Texturing tutorial

This document is broken up into 8 sections outlining the different aspects of texturing and use in maps for q3 Urban Terror.

> Proper tiling
> The high pass filter
> Trim technique
> Advanced tiling
> Dirtying textures
> Misc. tips/tricks
> Map color theory
> Simple shaders (shiny windows)

Trim technique:

The next method I am going to talk about is what I call the "trim method" because I use it for horizontal bands of trim, either at the top or bottom of buildings to indicate wear of different kinds. Drips and water damage, or just dirt that tends to accumulate at the bottoms of buildings where the walls meet the ground.

The first thing we do is grab our texture from the previous tutorials and find a new image that we want to use for the trim. In this instance I have the original photograph I based the last texture on that I am using. The photograph has a great dirty lower edge of the wall that would really help in my map.

New and improved wall texture from last tutorials


Start by selecting and cropping the part of the image you want. Remember to hold shift while selecting to get a perfect square. Now resize this image to the same size as your wall texture.

(Just a note, for most textures spread over a large area, 256x256 pixels is the best size. See the texture size portion of my miscellaneous tips/tricks tutorial for more information)

The bottom half of this texture will be used as a trim in a new texture

Now paste this new image into a new layer over top of your texture.

Then add a mask to the layer by clicking the button on the layers menu with the white circle on a grey rectangle. I have pointed a red arrow at it in the second picture. The layers menu should change on the second layer, with the white box to the right. That is the mask layer. Click the white box to select it.

The new texture on a new layer over my wall texture

Adding a layer mask

From here we want to select the airbrush, white as the foreground color and airbrush. Here I have chosen a soft airbrush, size 45 pixels. Experiment with different types of brushes to figure out what works best for you, but for me the softer edge helps fade in texture changes.

The object here is to paint in the mask layer. Masks work like this:

Black is areas where the layer shows thru at 0%, or not visible, while white is where the layer will be at 100%, or visible. Grey areas are somewhere in between. The layer mask right now is pure white, so the entire layer is visible.

First fill in the entire layer with black. In the layers menu you can now select either the image or the mask part of the layer by clicking on the small box preview in the layers menu.

Selecting the airbrush to paint in the mask

Here I have started to paint white on the lower edge of the top layer mask so that part of it starts to show through.

Continue this process until the dirty trim area you want fades into the main wall texture nicely. You may want to use several shades of grey that progressively get darker as you near the point where the texture has completely faded into the main wall texture.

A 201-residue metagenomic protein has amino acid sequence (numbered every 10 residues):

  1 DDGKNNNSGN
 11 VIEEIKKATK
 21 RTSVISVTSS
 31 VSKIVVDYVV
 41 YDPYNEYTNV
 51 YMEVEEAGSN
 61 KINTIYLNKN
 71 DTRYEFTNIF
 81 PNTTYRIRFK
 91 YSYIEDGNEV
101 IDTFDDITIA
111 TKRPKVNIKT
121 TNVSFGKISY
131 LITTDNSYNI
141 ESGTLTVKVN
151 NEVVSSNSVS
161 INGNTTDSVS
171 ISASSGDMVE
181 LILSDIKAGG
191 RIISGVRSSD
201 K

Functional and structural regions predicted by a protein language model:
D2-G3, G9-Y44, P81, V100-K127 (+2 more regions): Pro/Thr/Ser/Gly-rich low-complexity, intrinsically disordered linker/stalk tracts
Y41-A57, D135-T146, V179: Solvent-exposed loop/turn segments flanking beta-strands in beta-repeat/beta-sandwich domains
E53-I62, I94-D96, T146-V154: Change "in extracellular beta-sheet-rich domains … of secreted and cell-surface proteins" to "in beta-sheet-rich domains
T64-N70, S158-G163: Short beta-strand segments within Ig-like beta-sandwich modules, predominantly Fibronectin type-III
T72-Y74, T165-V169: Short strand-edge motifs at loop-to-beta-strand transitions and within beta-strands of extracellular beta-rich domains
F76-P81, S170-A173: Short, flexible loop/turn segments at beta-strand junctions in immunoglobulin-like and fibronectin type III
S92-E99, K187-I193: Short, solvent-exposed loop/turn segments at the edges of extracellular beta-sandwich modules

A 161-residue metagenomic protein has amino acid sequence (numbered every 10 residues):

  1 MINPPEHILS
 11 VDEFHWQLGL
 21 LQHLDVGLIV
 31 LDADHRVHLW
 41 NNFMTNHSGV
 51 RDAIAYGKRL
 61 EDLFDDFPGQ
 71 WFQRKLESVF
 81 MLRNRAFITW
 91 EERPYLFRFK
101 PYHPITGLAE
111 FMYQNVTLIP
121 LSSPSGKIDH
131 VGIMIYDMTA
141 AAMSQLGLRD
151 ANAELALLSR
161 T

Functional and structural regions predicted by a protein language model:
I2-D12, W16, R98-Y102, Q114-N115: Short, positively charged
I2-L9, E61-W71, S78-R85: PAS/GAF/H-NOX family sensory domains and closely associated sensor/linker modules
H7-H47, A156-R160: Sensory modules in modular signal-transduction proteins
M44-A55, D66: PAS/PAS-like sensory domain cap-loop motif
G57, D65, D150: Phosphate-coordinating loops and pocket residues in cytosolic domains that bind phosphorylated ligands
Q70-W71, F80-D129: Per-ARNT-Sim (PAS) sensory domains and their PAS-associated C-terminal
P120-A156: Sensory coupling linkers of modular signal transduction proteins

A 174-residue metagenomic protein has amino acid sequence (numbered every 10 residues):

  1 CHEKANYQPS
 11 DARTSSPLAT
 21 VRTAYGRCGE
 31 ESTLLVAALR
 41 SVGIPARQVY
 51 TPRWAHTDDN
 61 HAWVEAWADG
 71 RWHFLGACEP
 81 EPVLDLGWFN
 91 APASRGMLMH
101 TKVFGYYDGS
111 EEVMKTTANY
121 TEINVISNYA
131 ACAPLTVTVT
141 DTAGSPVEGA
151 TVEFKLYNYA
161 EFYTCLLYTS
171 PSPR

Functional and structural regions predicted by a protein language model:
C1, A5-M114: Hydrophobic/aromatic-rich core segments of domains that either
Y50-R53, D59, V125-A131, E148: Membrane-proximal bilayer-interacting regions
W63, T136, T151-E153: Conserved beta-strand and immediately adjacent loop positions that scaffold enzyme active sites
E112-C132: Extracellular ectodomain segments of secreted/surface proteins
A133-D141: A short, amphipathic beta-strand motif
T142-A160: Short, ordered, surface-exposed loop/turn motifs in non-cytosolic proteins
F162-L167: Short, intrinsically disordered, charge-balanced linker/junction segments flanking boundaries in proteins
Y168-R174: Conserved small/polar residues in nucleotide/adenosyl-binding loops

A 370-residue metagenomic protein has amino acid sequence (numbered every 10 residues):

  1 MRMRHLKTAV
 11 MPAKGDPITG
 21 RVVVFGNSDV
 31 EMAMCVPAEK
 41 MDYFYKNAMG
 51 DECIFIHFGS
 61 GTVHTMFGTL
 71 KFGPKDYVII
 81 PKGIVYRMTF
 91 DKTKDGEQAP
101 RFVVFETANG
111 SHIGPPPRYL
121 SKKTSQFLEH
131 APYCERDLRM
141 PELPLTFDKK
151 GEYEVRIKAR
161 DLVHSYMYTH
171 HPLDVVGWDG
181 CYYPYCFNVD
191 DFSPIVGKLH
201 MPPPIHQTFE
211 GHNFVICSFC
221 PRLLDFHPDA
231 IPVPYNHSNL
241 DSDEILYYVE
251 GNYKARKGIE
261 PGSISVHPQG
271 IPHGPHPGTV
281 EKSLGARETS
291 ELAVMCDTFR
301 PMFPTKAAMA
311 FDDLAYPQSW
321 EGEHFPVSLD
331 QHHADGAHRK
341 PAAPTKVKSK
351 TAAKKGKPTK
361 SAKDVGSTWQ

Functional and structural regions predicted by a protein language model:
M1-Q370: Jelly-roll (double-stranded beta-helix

Starting to paint in the mask

The texture mask fades nicely from white to black, adding the dirty trim to our existing texture.

From here we are going to want to flatten the texture by going to layer>flatten texture. Then you are going to want to run the offset filter and go thru the tiling process again.

This time however it will be a litle different. For tiling a texture such as this, there is no reason to have the texture tile vertically, only horizontally. So this time, just put in a horizontal value of about 125, to put the line in the middle of the 256x256 texture.

In this image, you can barely see the outline in the middle of the darker area. Use the clone stamp tool to fix up any horizontal tiling issues, then make sure to use the offset tool again with a negative value to line the texture back up to its original state.

Removing the tiling effect on the new dirty texture.

From here, these textures can be used in map creation. The key is knowing how to align the base wall texture to the wall trim texture.

In this first screenshot, I setup a new map and aligned the bottom wall texture the way I wanted it.

Next, I selected the top brush and right clicked the lower brush to set the top brush to the same texture and alignment as the lower texture. Then I opened up the surface inspector by pressing "S".

To finish it up, just change the texture path name to the base wall texture. In this instance, the texture is named "2.jpg", while the main wall is "1.jpg". By renaming the texture path, the horizontal and vertical shift stay intact. Since you built the trim texture off the main wall texture, when you use the same horizontal and vertical shift values, the main wall texture lines up perfectly with the lower trim texture.

This technique can be used in many ways, think of how real buildings get worn, usually either at the upper or lower edge of walls - or in some cases both. Drips and water damage along the top, or where brick meets plaster on a lower edge. This technique can be seen in use all over the map ut_casa.

Next tutorial - Advanced tiling